Abstract

Mount Giluwe is a large extinct dome-shaped volcano built up mainly of thin flows of mafic lava rich in potassium. It rises from 2100 m to 4368 m above sea level. During the Pleistocene, it was covered by an ice cap which extended as low as the 3200 to 3500 m level. Although the volcano is dissected by a radial drainage system, cones, craters, lava mounds, lava flow surfaces, and volcanic debris, slopes are well-preserved below the glaciated area. Above this, the original volcanic landforms have been destroyed or modified by glacial activity, and well-preserved lateral moraines, groups of recessional moraines, glacial valleys, cirques, rock basins, and roches moutonnées are present. During the period of maximum glaciation, valley glaciers as thick as 400 m protruded from the edge of the ice cap down preexisting valleys and terminated at elevations between 2750 and 3000 m. On the northeastern side of the volcano, fluvioglacial deposits derived from the valley glaciers formed fans extending onto the Kaugel plain, which is incised 40 m by the present Kaugel River. This incision is almost entirely postglacial.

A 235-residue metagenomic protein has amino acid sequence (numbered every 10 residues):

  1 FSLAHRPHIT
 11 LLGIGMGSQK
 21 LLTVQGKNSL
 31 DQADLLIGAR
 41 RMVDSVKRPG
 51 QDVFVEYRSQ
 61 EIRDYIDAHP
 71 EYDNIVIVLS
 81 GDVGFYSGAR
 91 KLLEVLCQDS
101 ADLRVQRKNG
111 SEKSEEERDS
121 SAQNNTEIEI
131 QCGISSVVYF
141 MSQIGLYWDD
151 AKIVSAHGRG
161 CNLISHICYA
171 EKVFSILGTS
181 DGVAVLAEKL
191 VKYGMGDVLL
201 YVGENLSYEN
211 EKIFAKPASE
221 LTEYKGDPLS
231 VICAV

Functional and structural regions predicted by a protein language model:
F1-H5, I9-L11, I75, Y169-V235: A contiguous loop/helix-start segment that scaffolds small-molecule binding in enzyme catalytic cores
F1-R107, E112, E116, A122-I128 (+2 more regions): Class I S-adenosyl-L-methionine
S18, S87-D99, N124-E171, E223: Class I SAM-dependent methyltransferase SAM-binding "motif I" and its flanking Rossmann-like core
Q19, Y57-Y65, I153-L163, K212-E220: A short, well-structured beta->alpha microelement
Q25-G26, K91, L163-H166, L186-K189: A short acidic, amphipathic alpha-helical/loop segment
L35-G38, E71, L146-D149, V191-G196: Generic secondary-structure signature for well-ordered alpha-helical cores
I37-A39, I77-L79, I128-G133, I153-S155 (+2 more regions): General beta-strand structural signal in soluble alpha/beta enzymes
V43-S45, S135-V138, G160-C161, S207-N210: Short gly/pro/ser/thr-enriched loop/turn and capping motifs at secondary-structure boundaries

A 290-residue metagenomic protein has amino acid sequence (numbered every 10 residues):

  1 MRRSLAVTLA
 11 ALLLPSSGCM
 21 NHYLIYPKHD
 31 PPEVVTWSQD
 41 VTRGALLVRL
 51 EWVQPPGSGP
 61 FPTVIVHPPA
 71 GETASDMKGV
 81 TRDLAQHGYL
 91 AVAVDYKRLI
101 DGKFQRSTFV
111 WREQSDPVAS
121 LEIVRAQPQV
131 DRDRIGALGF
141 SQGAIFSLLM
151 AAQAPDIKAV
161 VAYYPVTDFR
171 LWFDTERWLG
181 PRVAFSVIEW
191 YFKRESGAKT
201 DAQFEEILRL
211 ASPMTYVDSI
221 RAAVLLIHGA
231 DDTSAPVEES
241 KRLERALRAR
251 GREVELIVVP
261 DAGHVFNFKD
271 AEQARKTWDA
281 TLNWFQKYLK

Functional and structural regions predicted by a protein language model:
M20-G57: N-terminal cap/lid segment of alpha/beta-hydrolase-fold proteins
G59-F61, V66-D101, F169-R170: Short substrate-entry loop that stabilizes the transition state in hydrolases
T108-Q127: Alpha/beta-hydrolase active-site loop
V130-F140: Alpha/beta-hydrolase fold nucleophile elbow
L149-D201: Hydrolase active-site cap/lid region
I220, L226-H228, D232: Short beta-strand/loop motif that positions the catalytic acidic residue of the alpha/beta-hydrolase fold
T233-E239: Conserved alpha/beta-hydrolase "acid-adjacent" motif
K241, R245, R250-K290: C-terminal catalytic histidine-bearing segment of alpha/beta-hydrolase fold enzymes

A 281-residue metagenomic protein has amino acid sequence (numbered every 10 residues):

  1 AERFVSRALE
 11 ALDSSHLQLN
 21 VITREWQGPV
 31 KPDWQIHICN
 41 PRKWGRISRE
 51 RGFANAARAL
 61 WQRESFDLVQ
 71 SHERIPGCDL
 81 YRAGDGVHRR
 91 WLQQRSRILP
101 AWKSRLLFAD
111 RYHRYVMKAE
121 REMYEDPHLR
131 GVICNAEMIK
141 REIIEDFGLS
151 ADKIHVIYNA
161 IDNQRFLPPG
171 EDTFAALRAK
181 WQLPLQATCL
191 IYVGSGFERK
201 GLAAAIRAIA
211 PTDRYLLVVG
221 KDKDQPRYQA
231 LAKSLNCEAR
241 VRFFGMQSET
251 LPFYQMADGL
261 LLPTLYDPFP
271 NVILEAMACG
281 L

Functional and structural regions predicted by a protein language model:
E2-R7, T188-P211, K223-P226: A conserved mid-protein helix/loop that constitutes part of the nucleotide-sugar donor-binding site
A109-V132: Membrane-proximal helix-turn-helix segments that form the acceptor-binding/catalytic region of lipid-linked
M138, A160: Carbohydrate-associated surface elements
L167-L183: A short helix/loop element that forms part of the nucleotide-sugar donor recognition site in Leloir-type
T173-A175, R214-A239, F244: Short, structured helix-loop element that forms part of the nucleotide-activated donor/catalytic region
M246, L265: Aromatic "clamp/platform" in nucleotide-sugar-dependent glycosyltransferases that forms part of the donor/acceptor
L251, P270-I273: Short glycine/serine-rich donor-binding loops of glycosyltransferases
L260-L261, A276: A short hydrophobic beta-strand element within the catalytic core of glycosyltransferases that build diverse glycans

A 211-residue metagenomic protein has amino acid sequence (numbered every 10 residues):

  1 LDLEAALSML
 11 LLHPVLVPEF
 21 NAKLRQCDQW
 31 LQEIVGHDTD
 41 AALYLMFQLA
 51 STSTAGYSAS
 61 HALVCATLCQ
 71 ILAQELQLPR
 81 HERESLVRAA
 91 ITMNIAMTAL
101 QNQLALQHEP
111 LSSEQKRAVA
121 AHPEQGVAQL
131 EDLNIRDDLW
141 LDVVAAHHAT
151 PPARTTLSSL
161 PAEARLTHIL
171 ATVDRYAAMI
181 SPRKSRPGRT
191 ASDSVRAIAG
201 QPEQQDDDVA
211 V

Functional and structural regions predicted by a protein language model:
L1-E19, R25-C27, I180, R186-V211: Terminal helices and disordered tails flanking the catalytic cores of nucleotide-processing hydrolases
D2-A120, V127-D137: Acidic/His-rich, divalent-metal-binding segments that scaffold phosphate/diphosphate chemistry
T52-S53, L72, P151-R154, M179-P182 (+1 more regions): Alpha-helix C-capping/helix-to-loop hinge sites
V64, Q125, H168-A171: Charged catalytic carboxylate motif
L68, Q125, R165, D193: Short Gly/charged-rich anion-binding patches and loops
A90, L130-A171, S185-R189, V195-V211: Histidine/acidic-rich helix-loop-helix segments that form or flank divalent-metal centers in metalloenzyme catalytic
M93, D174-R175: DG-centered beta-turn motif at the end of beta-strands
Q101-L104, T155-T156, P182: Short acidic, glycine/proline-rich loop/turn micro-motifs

Palagonitic breccia and scoria overlie, and are interlayered with, normal lava flows in the summit area of the volcano. They indicate that some subglacial volcanic activity took place and that there were probably at least two different periods of glaciation. The last glacial period (contemporaneous with the Würm glaciation of Europe and the Wisconsin glaciation of North America) was the more extensive, covering about 190 km2. It was responsible for the development of the existing glacial landforms. Most of the volcanic landforms are older than this last glaciation.

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